It spoke to issues that have plagued Nurk most of his career but are particularly glaring on his new team, with stakes higher than anything he’s experienced before. Sometimes this reluctance works in his favor. Very few centers can process action and make a pass on the move like this:
But even though a Kevin Durant 3 is better than Nurkic challenging Anthony Davis at the summit, the Suns can’t realize their full potential until Nurkic consistently capitalizes on the advantages created by his star teammates. Call me old-fashioned, but this read isn’t it:
The sequence ends with an open corner 3 launched by one of the greatest shooters of all time, but the process behind it is a little troubling. Advantageous four-on-three playmaking is something Nurkic can do well enough. But whether he’s rolling to the hoop or punishing a rotating low man as two defenders blitz Durant, Devin Booker, or Bradley Beal, the Suns—a team coming off of three straight seasons in which it ended dead last in at-rim shot frequency—could stand for more force inside:
It’s not easy to be a big man on a team that has no traditional point guard, but Nurkic shouldn’t be less efficient in Phoenix than he was the past two years in Portland, with his lowest effective field goal percentage since 2019. According to NBA.com, 36 centers have attempted at least 100 shots inside the restricted area this season, and only Andre Drummond and Jaren Jackson Jr. rank below Nurkic’s 59.0 field goal percentage. He doesn’t create any space on the perimeter, either. Pretty much all of his 3s are wide-open attempts—and he’s made just 27.5 percent of them.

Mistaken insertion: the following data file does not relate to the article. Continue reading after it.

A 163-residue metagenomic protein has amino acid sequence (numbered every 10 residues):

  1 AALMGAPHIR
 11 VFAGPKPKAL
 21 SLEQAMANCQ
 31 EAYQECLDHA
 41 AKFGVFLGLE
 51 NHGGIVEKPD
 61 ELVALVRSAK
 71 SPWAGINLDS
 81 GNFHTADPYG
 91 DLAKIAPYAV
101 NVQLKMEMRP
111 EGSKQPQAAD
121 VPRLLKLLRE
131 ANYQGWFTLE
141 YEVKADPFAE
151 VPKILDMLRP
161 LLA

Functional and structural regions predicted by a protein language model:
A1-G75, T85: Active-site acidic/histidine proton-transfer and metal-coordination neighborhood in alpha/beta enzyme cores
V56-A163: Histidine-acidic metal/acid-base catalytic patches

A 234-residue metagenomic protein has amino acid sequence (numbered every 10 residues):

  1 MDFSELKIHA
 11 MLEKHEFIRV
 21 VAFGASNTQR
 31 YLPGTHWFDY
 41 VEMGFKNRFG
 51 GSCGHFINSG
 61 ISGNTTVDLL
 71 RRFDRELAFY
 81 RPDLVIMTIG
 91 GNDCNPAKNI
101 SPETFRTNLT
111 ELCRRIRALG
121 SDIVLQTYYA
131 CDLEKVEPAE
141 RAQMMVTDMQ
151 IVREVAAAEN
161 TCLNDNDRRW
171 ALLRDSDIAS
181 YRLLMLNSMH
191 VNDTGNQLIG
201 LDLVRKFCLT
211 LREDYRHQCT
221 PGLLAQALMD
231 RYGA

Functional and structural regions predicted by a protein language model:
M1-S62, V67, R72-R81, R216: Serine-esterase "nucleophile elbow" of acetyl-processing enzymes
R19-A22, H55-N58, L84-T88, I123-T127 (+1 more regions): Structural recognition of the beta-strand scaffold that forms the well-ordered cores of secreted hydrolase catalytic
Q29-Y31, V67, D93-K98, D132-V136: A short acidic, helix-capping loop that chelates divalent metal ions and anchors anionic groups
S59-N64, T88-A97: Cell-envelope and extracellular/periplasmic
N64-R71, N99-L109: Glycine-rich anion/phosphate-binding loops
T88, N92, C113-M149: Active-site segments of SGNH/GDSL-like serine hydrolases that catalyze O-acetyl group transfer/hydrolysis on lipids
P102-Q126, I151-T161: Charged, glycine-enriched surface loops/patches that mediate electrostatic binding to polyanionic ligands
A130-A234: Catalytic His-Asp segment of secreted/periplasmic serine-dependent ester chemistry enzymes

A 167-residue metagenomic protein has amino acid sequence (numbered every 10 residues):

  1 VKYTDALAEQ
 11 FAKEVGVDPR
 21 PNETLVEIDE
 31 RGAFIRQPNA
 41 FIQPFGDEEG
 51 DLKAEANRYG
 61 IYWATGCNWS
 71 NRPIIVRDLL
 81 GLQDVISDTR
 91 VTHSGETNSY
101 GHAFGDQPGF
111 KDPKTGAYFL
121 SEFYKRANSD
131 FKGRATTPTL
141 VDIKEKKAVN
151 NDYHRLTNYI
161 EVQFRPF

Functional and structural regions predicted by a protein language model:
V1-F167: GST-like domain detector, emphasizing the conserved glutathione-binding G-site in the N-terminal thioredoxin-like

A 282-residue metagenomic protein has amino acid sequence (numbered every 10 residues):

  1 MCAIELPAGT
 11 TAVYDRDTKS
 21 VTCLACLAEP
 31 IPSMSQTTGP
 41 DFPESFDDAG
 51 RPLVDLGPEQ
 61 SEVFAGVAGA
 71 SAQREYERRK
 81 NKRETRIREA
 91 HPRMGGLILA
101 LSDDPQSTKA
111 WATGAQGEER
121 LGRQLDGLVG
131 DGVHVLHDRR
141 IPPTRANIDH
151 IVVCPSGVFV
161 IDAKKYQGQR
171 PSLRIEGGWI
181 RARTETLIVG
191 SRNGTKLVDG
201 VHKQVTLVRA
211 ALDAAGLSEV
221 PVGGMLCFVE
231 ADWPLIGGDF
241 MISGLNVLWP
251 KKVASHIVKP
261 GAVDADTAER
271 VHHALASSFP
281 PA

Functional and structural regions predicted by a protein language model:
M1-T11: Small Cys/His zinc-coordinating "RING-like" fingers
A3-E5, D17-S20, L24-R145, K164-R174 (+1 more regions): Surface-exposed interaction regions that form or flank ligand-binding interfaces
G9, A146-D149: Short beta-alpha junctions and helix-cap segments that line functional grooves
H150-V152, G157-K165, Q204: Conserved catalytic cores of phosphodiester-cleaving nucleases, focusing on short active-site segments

Nurkic’s impressive on/off splits belie any warts. Phoenix’s backup center situation has been a disaster and—despite the team’s injury woes—only 45 of Nurkic’s 953 minutes have come without at least one of Booker, Durant, and Beal on the court. There’s still plenty of time for this team to get healthy, jell, and look like the contender it was constructed to be. For that to happen, Nurkic needs to become a more dependable and less tepid scoring threat.
Deandre Ayton, Portland Trail Blazers
We now move to the player Nurkic replaced in Phoenix, a center who’s yet to show his new team the DominAyton that was promised. Ayton is averaging a career-low 13.1 points per game (down from last year’s 18.0) and making a career-low 54.8 percent of his 2-point shots, to go along with a career-low free throw rate. There might not be another player in the entire league who settles more frequently or needs less to feel satisfied on any given possession.
He’s a very good midrange shooter but can get a bit too antsy putting them up, even when guarded in space by a smaller defender.
This season, Ayton’s first since leaving the Suns, represents a significant step back. His turnover rate is nearly double his assist rate. He’s shooting 67 percent at the rim, which is way down from last season’s 79 percent.
After Ayton notched a win against his former team, one of his few highlights this season, Devin Booker gave what can be described as a backhanded compliment when bringing up his former teammate’s energy. “He played extra hard tonight,” Booker said. “I seen that, and my challenge for him is to play like that every night.” By and large, his effort still varies from night to night. The examples are numerous. On this play, he jogs back while his man sprints. He then doesn’t recover to the paint, where two Warriors (including his man) are: